1. I don’t care about their bios, the only thing I care about when I hire for my company is whether they can get job done and what’s their attitude. I spent time answering questions on SO so I can talk about it and form opinion. It takes lot of time, perhaps I picked hard questions, maybe, but I know that answering that many questions to land you on that list will suck the hours out of your day so that you will not have time to get anything done of substance.

        Any programmer that spent time there will confirm this for you.

        Having high rank on SO thus from hiring perspective is meaningless to me. Can you code and think clearly? Do you have positive attitude? Are you focused on getting things done? Those are questions that are important when you hire. SO point-score answers none of these questions.

      2. Many of the high rep users on Stack Overflow are underemployed. They’re very talented but their current position is just not challenging enough, so they have plenty of extra energy to spend on Stack Overflow. When you hire them away from the stupid government agency where they are wasting their lives, their Stack Overflow participation goes way down!

    2. I don’t even know where to start with this, other than, with respect, you’re wrong.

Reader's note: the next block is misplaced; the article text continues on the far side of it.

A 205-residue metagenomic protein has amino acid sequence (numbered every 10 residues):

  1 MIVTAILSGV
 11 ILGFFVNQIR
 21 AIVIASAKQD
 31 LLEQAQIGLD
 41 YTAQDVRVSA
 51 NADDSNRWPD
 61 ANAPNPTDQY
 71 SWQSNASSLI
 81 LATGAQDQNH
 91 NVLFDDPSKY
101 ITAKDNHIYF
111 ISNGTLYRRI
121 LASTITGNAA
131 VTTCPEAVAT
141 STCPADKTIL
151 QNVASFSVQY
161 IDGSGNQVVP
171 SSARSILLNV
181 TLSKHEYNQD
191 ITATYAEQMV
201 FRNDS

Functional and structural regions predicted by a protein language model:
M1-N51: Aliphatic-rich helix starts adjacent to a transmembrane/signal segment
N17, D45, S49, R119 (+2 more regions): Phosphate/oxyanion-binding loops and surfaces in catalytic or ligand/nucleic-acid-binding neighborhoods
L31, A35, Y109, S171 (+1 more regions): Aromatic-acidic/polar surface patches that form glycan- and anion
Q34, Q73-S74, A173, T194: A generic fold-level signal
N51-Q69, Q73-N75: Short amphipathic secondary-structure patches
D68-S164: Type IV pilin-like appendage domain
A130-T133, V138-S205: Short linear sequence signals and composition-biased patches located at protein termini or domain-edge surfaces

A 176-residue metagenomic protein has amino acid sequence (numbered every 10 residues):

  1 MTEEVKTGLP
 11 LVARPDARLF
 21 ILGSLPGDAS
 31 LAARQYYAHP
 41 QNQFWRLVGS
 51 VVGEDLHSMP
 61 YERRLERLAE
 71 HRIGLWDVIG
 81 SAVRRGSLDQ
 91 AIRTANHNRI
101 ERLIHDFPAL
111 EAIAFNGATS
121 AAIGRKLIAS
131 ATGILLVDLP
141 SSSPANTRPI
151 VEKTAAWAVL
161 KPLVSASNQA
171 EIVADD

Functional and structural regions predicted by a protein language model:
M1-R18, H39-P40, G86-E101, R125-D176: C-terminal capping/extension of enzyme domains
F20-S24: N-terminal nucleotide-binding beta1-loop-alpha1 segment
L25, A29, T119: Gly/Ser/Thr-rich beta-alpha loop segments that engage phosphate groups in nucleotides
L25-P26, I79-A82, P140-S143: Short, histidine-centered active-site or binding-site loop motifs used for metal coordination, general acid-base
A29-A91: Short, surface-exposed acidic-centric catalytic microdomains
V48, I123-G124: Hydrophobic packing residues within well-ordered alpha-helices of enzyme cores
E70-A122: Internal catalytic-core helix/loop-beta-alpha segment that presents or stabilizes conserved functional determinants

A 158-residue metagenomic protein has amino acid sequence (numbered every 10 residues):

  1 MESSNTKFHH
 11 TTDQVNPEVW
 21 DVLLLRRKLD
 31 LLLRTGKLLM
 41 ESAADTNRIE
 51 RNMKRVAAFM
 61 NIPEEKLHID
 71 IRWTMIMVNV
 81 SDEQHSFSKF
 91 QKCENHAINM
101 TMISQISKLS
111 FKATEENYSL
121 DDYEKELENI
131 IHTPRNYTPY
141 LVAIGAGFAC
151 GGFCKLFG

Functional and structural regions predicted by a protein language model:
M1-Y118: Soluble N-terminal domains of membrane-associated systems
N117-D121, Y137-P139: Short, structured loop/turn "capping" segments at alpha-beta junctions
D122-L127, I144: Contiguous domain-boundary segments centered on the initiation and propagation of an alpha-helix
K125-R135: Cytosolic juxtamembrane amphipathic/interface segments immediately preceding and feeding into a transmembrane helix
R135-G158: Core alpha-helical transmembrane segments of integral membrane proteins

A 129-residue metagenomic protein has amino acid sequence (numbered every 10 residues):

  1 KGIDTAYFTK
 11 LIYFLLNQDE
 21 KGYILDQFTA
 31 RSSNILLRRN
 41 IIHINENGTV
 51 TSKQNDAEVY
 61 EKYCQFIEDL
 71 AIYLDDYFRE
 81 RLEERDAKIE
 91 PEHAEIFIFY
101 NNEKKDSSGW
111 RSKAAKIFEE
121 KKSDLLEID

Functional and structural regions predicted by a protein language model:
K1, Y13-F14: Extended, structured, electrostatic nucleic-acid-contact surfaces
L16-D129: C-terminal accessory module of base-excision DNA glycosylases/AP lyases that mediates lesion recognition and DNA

Believe it or not, nobody knows everything, so if you’re a specialist and you like to help people and you have a few spare minutes a day, flick across to StackOverflow and help someone.

      I’m a seasoned developer, but there are times when I just want an answer to a question right now, and often StackOverflow will have an answer. If not, it’ll be close enough for me to move forward. For instance, I wanted to learn python in like an hour, so given I have a C++ background, I just needed to get past the syntactic issues pronto. How do I cast? How to I check the type of an object? etc. Pretty much every search just nailed it on StackOverflow, so in terms of ‘getting things done’, it can be a help, not a hindrance.

      As for hiring, reading people’s answers to questions, and also how they respond to criticism is a great indicator of their skills. If those individuals also work on open source software, then you can also see their coding ability through their commits.

      So StackOverflow is a great place to start checking someone out, but obviously not end.